Monday, December 30, 2013

How identity and being yourself in public are privileged

Great article on identity and "being yourself" concludes that "structureless" organizations default to the surrounding social structure, and if the social structure is white supremacy and patriarchy the "structureless" organization will copy it.
[I]n an organization without people formally titled “manager”, people will have to step up to manage each other at least sometimes and to some extent. How do you take initiative and assert power — in the absence of a structure that makes that power legitimate — when you’re already culturally oppressed and disempowered? If nobody is a manager, who will be most successful in, say, asking that their team institute a “run regression tests before committing code” policy: a tall, white, able-bodied, cis man; a short, Latina, disabled, cis woman; or a fat, Black, genderqueer person? When is it possible for people to really treat each other as equals, and when do they infer hierarchies when not given a formal hierarchy to look to?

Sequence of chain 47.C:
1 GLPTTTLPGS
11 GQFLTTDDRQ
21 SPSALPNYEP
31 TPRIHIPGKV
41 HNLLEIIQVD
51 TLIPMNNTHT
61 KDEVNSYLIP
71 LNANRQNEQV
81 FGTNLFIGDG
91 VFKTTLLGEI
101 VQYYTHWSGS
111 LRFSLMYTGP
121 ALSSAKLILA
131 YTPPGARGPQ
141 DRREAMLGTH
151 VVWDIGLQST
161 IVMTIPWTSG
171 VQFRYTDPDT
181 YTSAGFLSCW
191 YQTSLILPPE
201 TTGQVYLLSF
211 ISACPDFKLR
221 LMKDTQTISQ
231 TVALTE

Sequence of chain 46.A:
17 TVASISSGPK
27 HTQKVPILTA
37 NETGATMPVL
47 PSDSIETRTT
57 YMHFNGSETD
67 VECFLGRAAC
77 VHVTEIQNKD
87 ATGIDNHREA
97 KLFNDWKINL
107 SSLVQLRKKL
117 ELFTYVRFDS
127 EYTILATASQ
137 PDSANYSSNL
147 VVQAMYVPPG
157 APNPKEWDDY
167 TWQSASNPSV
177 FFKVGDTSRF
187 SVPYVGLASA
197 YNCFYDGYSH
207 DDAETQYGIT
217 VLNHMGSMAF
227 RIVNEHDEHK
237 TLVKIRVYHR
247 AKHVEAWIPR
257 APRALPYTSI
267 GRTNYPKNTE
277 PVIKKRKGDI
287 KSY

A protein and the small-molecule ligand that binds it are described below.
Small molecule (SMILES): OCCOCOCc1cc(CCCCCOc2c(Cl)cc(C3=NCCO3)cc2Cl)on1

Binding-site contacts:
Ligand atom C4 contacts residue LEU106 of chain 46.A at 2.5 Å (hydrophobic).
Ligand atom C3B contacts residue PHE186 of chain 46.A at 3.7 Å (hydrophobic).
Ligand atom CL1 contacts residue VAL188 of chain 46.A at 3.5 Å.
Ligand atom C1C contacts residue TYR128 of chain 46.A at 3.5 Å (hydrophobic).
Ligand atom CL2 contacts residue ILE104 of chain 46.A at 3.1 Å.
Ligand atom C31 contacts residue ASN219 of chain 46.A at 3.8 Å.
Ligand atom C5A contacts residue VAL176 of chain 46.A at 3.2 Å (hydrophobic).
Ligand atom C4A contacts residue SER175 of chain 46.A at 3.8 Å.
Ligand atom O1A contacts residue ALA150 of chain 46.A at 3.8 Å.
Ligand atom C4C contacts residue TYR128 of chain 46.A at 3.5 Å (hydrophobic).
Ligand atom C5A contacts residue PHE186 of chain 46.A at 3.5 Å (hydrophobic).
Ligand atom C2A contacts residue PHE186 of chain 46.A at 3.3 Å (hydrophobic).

Thursday, December 26, 2013

Word for 2014: Heal

I have been through a lot this year, mostly physical health stuff (including two surgeries that involved opening my skull) but also some emotional stress, and so I am choosing heal as my word for 2014.

Surgery is very wearing on the body. I was under general anesthesia two times within four months, each time for more than two hours, followed by 2-night stays in the hospital and weeks at home recovering. I am doing physical therapy, but it will take months to get back the physical strength and stamina that I lost from the surgeries and more importantly the weeks of bed-rest after each surgery. Because my surgeries involved neurological symptoms, the healing of my brain pathways will also take time, as the physical therapy retrains my brain to fit the curing changes the surgeries made in my body.

I've also had some emotional pain and stress, and I need time to think about the sources of those feelings and work through my reactions.

I will focus on healing myself this year.

Tuesday, May 28, 2013

More than the minimum

Megan McArdle gets it right when she says:
My point is one that both sides should be able to agree on: whatever we redistribute, the most important task of economic policymaking is to ensure that everyone has the opportunity to get a job which can support them decently--which is to say, at the minimum respectable standard of their society. He or she has to be able to obtain, in exchange for their honest labors, what Adam Smith called "the necessaries":